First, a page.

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Re: Strange place for a cotter pin

To:, mgs@Autox.Team.Net
Subject: Re: Strange place for a cotter pin
From: James Harwood <>
Date: Fri, 1 Oct 2004 15:34:20 -0700 (PDT)
When you do get it successfully stabbed, and in case
you are not already aware of this, two of the
bellhousing/engine-plate bolt holes are a very exact
fit for the bolt. Those two must go in first to
properly align the engine to the gearbox (or vice

When looking at the back of the engine, they are top
right (near the oil output feed coupling), and bottom
left. You'll find them easy enough just by 'trying'
the various holes with a bolt.

There's a tech article about this somewhere on Barney
Gaylord's site, but I can't find it right now.

My apologies if you already knew this.
'74 B

--- wrote:

> I was getting ready to attempt to stab my
> transmission to the clutch this 
> afternoon and I noticed at the bottom of my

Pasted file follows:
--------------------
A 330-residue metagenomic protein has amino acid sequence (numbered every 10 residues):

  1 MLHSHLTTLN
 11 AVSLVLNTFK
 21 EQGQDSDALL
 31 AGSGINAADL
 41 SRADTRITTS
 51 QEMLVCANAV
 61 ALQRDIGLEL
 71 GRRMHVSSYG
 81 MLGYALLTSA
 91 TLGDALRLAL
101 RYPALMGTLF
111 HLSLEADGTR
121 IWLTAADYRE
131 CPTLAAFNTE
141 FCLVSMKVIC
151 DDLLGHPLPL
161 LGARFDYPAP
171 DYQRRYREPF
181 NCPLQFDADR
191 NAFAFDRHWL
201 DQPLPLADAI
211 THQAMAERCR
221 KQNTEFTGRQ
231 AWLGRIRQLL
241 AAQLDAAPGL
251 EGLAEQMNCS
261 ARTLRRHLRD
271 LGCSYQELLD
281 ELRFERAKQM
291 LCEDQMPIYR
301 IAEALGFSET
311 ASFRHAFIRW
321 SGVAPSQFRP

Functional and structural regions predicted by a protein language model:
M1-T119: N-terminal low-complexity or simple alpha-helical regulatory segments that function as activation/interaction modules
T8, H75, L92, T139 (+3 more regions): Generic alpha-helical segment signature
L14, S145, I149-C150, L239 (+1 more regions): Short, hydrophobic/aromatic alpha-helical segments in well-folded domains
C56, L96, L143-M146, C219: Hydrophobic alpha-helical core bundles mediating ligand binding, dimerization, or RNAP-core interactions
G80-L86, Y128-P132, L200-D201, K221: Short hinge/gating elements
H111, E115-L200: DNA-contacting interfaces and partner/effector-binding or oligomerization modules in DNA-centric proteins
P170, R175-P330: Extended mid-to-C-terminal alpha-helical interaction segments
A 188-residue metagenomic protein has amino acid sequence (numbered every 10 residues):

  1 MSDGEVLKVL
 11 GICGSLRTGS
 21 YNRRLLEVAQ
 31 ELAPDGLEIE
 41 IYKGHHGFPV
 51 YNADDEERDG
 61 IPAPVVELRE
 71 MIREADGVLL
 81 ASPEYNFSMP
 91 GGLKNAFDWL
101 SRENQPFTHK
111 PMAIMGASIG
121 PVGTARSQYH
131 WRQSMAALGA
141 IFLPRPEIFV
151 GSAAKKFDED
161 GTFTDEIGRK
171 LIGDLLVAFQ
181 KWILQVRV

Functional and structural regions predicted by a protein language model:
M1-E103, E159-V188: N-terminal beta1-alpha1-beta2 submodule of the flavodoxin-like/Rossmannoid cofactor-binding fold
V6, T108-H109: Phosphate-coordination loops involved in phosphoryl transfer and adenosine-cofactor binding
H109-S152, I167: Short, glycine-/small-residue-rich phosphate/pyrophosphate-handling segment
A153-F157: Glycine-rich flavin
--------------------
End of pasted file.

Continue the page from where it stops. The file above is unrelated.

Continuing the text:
> bellhousing right at the front there 
> is a small hole. I assume this is for drainage.
> There is a cotter pin in this 
> hole and it seems to serve no useful purpose. Could
> be to keep the hole from 
> getting clogged up. Doesn't look like typical
> British Leyland engineering but 
> then who I to question them!!!! Should I leave it or
> pull it out? Also am 
> having a devil of a time trying to stab the
> transmission by myself. Any creative 
> thoughts on doing this job alone. If I can't get it
> done tonight I will call my 
> son who benchpresses 275 and enlist his help
> tomorrow. My wife has no spirit 
> of adventure in this regard and clams her manicure
> takes precedence over my 
> LBC. Thanks Dave Matthews

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